As mentioned already I think the negative springs in 2012 might have been when they were still using little coils instead of a negative air spring. Those work okay for a very specific rider weight/fork pressure but go outside of it and it's not so good. Plus the old air springs used to bind. And the first few generations of using negative air springs sucked too. Basically everything air from fox used to suck back then
    fox float rlc was open bath, if remembering correctly they specced a green fluid for the damper side and red in the air spring with reg splash oil in lowers on air side

    fox stopped offering the green fluid a few years ago and changed their chart at that time as well, swapping the red in for green, which fox says will work, my experience using other closed damper fluids in open bath designs is less than impressive though ive never used fox red this way

    i rebuilt one of these for a friend a few years ago and sourced some open bath damper in 10wt from maxima that worked well enough

    these forks were pretty on/off feeling so idk if oil weight will change a whole lot other than make it under damped

  20. #20
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    People buy forks with lockouts?

    That would explain it. I've owned probably a dozen+ fox forks since they've existed but I damn sure never had one with one of the lockout or rebound only dampers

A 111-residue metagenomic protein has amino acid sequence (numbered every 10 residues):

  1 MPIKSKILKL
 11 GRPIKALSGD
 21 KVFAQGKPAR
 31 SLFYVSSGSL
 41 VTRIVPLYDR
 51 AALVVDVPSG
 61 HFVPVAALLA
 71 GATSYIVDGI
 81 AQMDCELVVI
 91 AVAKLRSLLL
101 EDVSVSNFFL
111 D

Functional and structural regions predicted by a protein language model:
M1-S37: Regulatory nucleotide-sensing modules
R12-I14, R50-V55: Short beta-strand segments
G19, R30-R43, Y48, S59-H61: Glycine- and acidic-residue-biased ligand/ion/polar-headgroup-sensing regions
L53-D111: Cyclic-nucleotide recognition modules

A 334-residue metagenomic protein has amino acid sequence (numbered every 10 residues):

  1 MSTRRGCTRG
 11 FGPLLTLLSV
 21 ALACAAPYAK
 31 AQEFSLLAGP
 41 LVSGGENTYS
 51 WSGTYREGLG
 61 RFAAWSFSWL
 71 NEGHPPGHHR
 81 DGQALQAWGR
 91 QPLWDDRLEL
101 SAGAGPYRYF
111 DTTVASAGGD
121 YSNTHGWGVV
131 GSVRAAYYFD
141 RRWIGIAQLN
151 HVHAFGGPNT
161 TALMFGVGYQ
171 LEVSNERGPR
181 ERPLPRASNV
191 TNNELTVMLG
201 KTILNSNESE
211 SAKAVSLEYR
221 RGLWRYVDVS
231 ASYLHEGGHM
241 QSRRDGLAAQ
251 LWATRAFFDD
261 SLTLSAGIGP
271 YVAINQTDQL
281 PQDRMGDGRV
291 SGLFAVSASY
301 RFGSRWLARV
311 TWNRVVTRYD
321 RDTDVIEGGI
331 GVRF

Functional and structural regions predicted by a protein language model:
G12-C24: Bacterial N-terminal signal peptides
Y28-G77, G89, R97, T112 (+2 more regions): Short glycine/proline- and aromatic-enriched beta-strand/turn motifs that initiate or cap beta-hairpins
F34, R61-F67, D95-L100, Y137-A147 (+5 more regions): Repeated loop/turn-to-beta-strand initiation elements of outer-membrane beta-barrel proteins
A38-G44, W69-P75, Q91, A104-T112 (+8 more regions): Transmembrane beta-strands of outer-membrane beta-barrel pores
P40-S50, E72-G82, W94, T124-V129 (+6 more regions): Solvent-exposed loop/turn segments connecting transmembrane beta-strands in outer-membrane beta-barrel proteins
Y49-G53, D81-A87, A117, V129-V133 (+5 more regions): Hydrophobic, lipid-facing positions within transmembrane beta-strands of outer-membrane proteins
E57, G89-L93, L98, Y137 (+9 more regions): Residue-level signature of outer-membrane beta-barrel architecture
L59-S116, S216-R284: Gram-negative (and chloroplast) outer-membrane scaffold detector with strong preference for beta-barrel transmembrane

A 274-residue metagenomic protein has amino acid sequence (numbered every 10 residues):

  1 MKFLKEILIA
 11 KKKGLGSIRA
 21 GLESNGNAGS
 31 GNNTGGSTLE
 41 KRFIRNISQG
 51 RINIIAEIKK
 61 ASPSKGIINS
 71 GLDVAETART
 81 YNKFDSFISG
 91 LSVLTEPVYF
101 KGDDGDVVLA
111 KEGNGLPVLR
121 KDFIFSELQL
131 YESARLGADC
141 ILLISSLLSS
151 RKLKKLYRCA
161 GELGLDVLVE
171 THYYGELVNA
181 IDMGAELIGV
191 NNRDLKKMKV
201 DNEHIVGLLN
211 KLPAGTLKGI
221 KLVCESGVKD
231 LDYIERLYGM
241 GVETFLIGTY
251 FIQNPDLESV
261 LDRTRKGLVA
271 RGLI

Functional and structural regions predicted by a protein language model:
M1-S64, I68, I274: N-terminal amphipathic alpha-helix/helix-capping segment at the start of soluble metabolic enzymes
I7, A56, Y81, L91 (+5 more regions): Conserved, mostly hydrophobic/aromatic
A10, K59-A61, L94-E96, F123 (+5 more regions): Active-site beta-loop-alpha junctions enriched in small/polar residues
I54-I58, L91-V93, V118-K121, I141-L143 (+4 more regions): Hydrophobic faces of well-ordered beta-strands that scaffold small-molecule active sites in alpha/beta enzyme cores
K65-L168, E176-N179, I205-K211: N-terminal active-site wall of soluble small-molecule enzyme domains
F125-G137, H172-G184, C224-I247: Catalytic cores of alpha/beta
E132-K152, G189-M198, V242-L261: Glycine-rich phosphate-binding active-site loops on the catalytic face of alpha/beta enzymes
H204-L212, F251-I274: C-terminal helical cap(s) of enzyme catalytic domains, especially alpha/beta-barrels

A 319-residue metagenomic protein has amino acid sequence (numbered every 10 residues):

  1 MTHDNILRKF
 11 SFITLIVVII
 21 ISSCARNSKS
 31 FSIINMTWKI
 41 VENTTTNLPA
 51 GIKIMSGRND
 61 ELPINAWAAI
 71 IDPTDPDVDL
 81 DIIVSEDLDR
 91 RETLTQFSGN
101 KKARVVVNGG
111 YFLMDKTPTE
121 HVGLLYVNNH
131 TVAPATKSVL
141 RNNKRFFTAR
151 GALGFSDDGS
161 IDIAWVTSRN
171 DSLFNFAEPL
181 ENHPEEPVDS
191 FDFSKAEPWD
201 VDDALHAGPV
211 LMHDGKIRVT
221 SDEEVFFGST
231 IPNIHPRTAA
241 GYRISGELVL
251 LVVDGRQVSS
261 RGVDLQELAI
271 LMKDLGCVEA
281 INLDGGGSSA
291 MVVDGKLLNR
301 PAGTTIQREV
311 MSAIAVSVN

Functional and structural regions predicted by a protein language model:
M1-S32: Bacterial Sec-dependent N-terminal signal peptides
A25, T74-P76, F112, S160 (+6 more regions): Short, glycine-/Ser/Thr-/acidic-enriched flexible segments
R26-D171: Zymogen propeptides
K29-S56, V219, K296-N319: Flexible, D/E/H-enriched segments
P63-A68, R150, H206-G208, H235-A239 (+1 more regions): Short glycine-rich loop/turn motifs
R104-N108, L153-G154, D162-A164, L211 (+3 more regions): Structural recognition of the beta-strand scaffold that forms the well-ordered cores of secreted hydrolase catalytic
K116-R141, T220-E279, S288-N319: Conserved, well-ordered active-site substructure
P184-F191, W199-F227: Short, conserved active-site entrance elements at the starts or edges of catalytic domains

Last edited by kidwoo; 09-12-2019 at 03:29 PM.
    Besides the comet that killed the dinosaurs nothing has destroyed a species faster than entitled white people.-ajp

  21. #21
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    Quote Originally Posted by kidwoo View Post
    People buy forks with lockouts?

  22. #22
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    Quote Originally Posted by kidwoo View Post
    People buy forks with lockouts?
    Came with the bike. Didn't know any better at the time.

  23. #23
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    Don't feel bad, I didn't know like half of fox's lineup had marzocchi dampers. Definitely the half that qualifies as "forks I would never have reason to come in contact with" but still......
    Besides the comet that killed the dinosaurs nothing has destroyed a species faster than entitled white people.-ajp

  24. #24
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    Quote Originally Posted by kidwoo View Post
    ... I didn't know like half of fox's lineup had marzocchi dampers.
    Quote Originally Posted by XXX-er View Post
    the situation strikes me as WAY too much drama at this point

  25. #25
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    One ride in and I think it helped. Maybe psychological, but time will tell.